The season of lights is upon us – from Macau to Taipei, Lyon, Amsterdam, Tokyo, Berlin, Bangkok, Niagara Falls – the countries are not the only ones to chase away the darkness with a festival of lights!
Most light festivals cluster around the winter solstice, when the sun slooowly starts to stay with us a little longer each day. (I once calculated it at about 6 minutes’ difference per day, which explains why I don’t really believe it until mid-February!) But the festivals’ primary association is with the new year, and new years have many places in the calendar, so there are festivals of light from (our) fall all the way to spring.
Here is a compilation of some of those beautiful, moving festivals of light.
One of my favourites, which as a child I encountered in a UNESCO book about international holidays, is the mid-December festival of Saint Lucy that celebrates the triumph of light over darkness, hope overcoming despair, and the renewal of life.
The accompanying illustration, which I remember in detail across more than six decades, was of a solemn young girl dressed in white and walking very, very carefully with a circlet of lit candles on her head to light her way.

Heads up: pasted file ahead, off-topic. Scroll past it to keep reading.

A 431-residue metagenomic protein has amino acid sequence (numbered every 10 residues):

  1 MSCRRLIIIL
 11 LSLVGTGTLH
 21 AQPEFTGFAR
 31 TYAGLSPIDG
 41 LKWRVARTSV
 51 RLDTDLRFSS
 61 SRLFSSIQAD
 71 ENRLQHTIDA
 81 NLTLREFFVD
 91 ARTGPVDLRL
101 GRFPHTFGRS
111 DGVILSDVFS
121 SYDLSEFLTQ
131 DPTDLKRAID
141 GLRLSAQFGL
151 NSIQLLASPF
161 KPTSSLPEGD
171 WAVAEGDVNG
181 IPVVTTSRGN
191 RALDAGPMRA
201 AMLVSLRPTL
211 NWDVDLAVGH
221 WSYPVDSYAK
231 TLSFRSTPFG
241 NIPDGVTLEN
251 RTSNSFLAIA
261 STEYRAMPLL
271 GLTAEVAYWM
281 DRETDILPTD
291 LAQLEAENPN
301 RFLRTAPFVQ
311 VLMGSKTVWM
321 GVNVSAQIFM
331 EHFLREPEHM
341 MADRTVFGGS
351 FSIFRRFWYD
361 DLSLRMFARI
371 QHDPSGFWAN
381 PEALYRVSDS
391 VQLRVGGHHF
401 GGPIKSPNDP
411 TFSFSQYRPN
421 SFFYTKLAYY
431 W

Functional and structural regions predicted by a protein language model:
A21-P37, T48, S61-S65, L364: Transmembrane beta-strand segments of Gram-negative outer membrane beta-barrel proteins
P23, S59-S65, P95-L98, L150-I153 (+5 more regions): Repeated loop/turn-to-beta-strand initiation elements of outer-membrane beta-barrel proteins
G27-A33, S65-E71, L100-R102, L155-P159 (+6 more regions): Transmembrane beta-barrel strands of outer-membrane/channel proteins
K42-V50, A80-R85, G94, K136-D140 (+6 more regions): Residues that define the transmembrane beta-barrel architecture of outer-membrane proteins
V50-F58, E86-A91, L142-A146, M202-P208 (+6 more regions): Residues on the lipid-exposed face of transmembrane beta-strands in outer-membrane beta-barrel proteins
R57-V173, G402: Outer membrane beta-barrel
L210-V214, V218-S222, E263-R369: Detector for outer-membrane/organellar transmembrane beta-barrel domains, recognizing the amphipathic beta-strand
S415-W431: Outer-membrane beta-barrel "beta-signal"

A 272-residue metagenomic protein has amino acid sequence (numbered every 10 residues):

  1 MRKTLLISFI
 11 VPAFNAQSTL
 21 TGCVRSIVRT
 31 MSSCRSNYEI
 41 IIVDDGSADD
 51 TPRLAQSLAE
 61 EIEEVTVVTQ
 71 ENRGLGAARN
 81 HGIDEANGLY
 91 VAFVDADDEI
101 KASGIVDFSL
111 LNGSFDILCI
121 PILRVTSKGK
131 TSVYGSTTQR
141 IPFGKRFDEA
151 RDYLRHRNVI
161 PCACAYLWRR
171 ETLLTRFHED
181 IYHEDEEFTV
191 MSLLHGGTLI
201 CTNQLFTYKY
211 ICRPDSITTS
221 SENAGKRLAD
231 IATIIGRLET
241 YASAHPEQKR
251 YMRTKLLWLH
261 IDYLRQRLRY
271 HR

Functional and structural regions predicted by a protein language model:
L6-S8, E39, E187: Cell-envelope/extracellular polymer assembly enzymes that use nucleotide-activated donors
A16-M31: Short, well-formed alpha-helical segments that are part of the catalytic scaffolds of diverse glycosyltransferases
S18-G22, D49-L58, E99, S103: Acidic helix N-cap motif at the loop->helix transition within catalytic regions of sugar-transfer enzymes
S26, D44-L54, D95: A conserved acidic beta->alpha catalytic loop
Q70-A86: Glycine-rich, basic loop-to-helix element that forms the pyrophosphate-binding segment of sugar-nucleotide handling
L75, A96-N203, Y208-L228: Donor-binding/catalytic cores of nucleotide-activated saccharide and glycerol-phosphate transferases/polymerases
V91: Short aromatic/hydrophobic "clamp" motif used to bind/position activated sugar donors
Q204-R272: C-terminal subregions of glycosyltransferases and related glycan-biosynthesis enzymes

In the story, she was bringing food to desperate people, and put the candles on her head so that both her hands would be free to carry as much food as possible to them.
The implication, if you’ve never carried a bare candle, is that hot wax dripped onto her head, burning her – and that that mattered far less to her than bringing more food.
I’ve named her a saint, which makes her obviously a figure from Christianity, but equally obviously it’s a universal allegory with multiple meanings.
Such presents – the respect of being present to others – are not the only action a society needs, but they are one of the essential acts.
The covid years saw a wonderful outpouring of solidarity among Canadians. But although the pandemic appears to be waning, we are getting no respite: now, rises in interest rates and rents and inflation are stealing food from people’s mouths.
If you’ve ever gone hungry for days, you’ll know – your concentration is scattered, your patience is short, your energy is low; you’re simply unable to do your best. Children who go hungry don’t learn well; adults who go hungry don’t work well; creatives who go hungry don’t dream well.
Given the challenges facing humanity today, we Canadians need us all to be at the top of our game.
We’ll need to be patient with each other, smart, effective, and creative.
My wish for 2023 is that we all share nourishment – whether food or something less material – with those around us; that, even at the cost of some burns, we use our lights to make hope overcome despair.
Fill someone’s table this holiday season by donating to Building Roots
Photo credits (both through Wikipedia)
First (photo) – Holger Motzkau 2010, Wikipedia/Wikimedia Commons (cropped)
Second (art) – Card, public domain; artist Adèle Söderberg (1880-1915) (cropped)